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Monday, 18 May 2015

This Creative Writing Life—Four Top Tips For The Newbie...

By Antonio Litterio
Whether you’re writing for your own pleasure or with the aim of getting published, follow these four tips for success...

Read as widely as you can, and write all the time. Take classes, whether ‘real’ or online. Visit your local library to find out about local groups for readers and writers, and check out online sites such as http://romanceuniversity.org. It's also vital to join groups such as The Romantic Novelists’ Association (http://www.rna-uk.org/) in the UK, or if you're in the United States, the Romance Writers of America (http://www.rwa.org/). They’ll give you lots of help, useful information, and contacts. Follow up every lead, and never miss an opportunity.

Set aside some time for yourself every single day. ideally, this should be writing time, but thinking time is vital too. Remember, write down all your brilliant thoughts the second you get the chance! They get lost so easily in the chaos of everyday life, and once forgotten, you’ll never get them back. Keep a pad and pencil close at hand at all times to make notes when you think of them. It’s so easy to forget to do it later. Like ‘tomorrow’, ‘later’ never comes.

Read your work aloud. It’s amazing what a different perspective this gives you. It’s best to do this when you’re on your own somewhere, whether in the house, or outside in an isolated spot. That way, you can really inject some feeling into your precious words. It’ll help you to polish your manuscript until it shines.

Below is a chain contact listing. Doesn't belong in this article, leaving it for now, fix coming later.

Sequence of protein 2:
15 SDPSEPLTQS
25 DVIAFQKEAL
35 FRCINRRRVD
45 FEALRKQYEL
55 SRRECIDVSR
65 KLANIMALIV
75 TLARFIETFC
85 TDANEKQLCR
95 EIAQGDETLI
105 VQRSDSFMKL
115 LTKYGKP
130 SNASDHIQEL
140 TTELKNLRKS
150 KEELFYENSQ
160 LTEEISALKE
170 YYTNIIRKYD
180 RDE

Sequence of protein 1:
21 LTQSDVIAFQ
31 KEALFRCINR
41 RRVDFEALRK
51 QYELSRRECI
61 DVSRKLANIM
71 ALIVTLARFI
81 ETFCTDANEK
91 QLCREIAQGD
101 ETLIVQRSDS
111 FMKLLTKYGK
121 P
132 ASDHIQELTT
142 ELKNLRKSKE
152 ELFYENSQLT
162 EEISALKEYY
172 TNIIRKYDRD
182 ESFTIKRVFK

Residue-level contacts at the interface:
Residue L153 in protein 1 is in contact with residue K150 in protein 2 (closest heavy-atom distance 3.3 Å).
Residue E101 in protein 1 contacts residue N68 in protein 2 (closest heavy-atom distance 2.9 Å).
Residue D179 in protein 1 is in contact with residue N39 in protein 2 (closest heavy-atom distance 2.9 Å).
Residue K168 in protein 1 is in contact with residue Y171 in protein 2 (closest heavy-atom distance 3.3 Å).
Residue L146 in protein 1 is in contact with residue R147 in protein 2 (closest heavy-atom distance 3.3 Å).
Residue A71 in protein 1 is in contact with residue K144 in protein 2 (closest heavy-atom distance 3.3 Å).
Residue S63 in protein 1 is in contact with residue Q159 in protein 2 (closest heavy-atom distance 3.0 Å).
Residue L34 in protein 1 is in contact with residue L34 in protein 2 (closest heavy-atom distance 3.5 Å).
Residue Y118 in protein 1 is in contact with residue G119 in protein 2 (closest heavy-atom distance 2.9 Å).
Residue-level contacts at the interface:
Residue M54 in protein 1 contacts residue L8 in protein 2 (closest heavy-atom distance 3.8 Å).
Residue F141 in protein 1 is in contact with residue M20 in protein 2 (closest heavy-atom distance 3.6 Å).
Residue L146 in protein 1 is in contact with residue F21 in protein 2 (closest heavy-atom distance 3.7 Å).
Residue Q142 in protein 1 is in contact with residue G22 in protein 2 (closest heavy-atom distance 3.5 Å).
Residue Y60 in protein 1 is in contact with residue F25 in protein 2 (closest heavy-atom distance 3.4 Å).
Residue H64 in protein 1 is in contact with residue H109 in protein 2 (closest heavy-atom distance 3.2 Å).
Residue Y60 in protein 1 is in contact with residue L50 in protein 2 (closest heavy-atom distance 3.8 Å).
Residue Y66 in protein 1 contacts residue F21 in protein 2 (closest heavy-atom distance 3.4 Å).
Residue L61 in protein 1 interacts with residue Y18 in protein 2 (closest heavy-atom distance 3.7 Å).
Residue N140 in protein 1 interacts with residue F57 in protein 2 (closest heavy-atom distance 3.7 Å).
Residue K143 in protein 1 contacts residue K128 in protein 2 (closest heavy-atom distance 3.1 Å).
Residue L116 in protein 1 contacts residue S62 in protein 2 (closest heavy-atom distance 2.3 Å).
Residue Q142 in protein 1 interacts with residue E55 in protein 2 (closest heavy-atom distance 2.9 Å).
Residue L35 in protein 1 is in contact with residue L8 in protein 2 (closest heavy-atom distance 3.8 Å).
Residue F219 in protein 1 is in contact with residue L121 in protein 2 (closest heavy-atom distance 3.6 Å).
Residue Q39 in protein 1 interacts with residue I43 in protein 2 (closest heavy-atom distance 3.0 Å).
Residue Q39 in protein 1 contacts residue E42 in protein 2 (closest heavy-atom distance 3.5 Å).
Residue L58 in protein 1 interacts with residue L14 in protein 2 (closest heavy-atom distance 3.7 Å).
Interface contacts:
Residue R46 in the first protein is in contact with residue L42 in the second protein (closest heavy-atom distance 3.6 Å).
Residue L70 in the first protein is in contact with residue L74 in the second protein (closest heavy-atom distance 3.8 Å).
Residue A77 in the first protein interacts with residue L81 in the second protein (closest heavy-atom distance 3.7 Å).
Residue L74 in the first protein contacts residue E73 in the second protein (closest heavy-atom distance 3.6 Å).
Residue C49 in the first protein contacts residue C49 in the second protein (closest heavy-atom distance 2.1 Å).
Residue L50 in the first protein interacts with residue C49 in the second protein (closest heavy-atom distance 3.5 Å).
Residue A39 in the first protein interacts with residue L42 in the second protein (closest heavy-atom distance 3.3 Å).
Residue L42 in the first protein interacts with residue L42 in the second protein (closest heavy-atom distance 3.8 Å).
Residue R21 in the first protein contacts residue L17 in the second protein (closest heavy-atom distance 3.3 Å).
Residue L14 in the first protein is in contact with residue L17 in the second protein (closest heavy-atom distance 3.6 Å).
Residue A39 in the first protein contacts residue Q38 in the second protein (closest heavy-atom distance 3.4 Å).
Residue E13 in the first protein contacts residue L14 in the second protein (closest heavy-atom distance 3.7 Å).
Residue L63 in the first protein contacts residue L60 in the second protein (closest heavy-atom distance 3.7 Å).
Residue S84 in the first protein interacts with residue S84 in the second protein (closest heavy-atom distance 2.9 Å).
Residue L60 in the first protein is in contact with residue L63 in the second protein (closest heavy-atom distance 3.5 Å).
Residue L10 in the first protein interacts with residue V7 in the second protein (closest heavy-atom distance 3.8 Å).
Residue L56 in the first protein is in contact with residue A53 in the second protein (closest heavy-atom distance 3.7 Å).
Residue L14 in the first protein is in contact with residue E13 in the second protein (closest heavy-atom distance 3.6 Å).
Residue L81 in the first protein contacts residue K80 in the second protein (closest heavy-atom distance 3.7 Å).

Finally, never give up. If you’ve got a good story to tell, and take the time and trouble to hone your craft, your work will be a credit to you.


What advice would you give to a new author? A copy of my latest release for The Wild Rose Press, Her Royal Risk, will be awarded at random to someone leaving their favourite tip below.

Monday, 11 May 2015

Going Dutch - Romance in Translation...

My father went ashore in Normandy on D-Day and spent the rest of 1944 heading up through Europe. He hated the work but loved the people, especially the Dutch. For the rest of his life he was grateful to the nation who, though it had virtually nothing left after years of occupation, sheltered him and his mates through the horrible cold, wet winter of 1944/45.

A market gardener by profession, Dad fitted right in. He even brought home a pair of clogs to wear around his own nursery! He learned enough Dutch to get engaged to a girl, although sadly that relationship didn't stand the test of time.

I was reminded of his adventures when I received the Dutch translation of Weight Of The Crown, my contemporary romance for Harlequin Mills and Boon. Hasn't this version got a beautiful new cover?

The original English version is available as an ebook here. Romance reviewer Nas Dean had this to say about Weight Of The Crown...

http://amzn.to/1InUA8U
Available from http://amzn.to/1InUA8U
WEIGHT OF THE CROWN is a wonderful, sensual, tension-filled romance that I found charming, absorbing and moving. Christina Hollis is a terrific writer who creates likeable characters readers take to their hearts. It's a beguiling and stirring story that is sure to tug at readers' heartstrings and leave them with a great big smile on their face at the unusual ending.